Version 1.4 is now available at http://code.google.com/p/arduino-pinchangeint/
The PinChangeInt library implements Pin Change interrupts for the Arduino environment. It is a drop in replacement for the PCint library.
What are Pin Change interrupts? The ATmega328p processor at the heart of the Arduino has two different kinds of interrupts: “external”, and “pin change”. There are only two external interrupt pins, INT0 and INT1, and they are mapped to Arduino pins 2 and 3. These interrupts can be set to trigger on RISING or FALLING signal edges, or on low level. The triggers are interpreted by hardware, and the interrupt is very fast. On the other hand there are only 2 such pins on the ATmega328p in the Arduino Uno and Duemilanove.
On the other hand the pin change interrupts can be enabled on any or all of the Arduino's signal pins. They are triggered equally on RISING or FALLING signal edges, so it is up to the interrupt code to set the proper pins to receive interrupts, to determine what happened (which pin? ...did the signal rise, or fall?), and to handle it properly. Furthermore, the pin change interrupts are grouped into 3 “port”s on the MCU, so there are only 3 interrupt vectors (subroutines) for the entire body of 20 pins. This makes the job of resolving the action on a single interrupt even more complicated. The interrupt routine should be fast, but complication is the enemy of speed. The PinChangeInt library is designed to handle the Arduino's pin change interrupts as quickly and reasonably as possible (without using Assembly, that is).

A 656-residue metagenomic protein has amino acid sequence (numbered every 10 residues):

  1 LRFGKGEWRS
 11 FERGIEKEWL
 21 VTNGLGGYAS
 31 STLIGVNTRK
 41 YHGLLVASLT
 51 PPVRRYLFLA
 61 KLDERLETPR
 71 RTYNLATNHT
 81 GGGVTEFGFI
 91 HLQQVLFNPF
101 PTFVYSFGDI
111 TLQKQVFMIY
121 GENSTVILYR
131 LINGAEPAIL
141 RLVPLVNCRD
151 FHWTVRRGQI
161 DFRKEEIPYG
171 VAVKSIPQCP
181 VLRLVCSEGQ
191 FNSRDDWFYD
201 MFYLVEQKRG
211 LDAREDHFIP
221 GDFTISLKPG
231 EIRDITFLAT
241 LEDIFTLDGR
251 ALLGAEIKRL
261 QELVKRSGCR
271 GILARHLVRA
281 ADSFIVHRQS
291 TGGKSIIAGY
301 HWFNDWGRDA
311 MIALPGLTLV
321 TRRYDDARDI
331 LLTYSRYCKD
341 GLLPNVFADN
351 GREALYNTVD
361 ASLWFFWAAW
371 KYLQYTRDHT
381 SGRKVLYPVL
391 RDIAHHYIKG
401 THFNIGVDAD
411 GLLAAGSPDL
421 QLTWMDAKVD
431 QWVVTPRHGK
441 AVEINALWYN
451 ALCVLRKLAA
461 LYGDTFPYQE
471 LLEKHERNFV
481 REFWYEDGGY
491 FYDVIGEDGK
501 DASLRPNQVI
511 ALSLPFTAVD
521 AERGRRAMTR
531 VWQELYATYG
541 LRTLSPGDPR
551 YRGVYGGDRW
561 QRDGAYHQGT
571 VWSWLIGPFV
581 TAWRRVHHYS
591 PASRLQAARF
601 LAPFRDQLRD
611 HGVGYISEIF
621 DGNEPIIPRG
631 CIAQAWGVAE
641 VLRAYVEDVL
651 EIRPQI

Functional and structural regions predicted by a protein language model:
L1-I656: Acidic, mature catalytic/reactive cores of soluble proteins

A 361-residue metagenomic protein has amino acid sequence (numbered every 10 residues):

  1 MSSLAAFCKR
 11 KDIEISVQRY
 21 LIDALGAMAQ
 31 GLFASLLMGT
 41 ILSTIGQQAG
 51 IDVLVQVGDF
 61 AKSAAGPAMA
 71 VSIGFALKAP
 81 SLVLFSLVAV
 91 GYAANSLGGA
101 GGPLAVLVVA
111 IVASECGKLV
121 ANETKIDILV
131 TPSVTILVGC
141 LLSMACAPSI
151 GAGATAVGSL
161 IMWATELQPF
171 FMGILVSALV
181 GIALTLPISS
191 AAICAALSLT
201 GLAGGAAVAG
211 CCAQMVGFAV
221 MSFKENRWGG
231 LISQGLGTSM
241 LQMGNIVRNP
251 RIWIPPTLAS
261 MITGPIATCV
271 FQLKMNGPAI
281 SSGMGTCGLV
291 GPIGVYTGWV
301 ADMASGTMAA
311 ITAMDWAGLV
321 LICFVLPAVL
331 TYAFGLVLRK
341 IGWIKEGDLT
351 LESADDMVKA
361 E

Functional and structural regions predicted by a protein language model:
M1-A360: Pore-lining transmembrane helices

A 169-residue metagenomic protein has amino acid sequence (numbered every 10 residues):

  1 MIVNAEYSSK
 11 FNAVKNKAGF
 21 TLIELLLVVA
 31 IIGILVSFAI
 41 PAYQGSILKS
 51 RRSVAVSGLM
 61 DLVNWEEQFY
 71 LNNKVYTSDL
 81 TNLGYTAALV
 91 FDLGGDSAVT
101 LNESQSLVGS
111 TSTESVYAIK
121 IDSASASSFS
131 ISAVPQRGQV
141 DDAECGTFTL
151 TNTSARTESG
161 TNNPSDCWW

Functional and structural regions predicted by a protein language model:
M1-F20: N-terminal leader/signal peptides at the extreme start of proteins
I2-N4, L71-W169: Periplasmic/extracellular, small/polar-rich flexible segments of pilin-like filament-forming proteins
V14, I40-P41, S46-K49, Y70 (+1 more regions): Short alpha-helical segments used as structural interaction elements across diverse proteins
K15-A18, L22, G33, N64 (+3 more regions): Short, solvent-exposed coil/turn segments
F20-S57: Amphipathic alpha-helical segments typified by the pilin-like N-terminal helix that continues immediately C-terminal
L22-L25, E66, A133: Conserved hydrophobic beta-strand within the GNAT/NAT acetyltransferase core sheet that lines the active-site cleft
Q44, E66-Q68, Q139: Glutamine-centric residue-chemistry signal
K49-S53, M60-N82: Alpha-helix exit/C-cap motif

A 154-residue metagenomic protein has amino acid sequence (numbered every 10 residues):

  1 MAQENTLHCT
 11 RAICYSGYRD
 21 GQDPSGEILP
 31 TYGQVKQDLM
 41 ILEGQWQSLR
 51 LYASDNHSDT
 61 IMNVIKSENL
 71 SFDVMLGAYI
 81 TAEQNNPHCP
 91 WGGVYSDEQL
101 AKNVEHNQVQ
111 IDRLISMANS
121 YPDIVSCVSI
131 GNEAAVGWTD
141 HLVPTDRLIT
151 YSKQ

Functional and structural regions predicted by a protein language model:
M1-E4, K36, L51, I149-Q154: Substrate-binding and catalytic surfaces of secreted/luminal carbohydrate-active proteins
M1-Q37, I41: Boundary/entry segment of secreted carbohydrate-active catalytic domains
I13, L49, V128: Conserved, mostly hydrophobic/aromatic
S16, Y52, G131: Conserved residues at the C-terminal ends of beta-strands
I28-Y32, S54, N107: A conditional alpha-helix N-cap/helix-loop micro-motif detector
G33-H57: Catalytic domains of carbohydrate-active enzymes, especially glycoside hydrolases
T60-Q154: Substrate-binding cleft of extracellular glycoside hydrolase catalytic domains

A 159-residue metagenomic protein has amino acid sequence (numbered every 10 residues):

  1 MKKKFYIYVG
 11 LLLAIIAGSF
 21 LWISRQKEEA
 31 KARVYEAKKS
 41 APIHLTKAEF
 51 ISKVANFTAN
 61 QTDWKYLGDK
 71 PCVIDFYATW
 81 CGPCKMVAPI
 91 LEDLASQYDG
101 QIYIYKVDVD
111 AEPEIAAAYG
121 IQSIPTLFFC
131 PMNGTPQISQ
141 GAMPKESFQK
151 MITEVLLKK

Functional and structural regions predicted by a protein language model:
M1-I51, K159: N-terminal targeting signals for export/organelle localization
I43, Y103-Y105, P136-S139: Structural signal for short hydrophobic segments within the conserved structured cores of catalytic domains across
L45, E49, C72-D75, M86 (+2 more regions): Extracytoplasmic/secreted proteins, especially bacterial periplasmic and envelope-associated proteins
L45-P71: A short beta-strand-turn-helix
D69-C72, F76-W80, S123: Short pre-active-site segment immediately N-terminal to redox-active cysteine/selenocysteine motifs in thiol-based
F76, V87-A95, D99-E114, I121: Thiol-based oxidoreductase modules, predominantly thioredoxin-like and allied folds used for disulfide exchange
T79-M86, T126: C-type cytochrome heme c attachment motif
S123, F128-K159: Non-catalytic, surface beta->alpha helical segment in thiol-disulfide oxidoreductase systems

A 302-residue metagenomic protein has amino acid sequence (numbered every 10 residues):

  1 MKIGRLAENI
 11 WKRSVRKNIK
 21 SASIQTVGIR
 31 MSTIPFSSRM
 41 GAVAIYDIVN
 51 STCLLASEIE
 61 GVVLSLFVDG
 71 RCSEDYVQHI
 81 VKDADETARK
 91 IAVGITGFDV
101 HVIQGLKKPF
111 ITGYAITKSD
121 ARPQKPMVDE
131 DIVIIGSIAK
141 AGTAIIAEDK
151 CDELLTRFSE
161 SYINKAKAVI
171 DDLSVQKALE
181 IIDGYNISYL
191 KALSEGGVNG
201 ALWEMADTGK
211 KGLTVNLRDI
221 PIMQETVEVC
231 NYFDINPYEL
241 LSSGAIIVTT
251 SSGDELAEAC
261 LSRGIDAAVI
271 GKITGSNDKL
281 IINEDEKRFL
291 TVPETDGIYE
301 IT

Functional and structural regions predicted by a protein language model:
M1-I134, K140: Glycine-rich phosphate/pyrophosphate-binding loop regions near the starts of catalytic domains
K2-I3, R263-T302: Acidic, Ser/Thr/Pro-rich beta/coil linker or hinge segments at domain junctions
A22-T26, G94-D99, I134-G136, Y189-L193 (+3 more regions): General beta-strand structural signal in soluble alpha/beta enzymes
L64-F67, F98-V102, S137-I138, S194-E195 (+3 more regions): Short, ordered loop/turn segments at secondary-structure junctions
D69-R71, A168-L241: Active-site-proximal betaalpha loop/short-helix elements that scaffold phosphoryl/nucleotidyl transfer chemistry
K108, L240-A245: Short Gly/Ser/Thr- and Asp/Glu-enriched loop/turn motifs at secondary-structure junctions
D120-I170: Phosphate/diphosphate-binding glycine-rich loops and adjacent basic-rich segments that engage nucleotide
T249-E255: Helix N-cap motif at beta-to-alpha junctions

Version 1.4 puts all the code in the .h file, to allow the programmer to configure it through their sketch for minimum ram usage. In earlier versions, it must be configured through the PinChangeIntConfig header file instead.
See the Wiki pages for more information.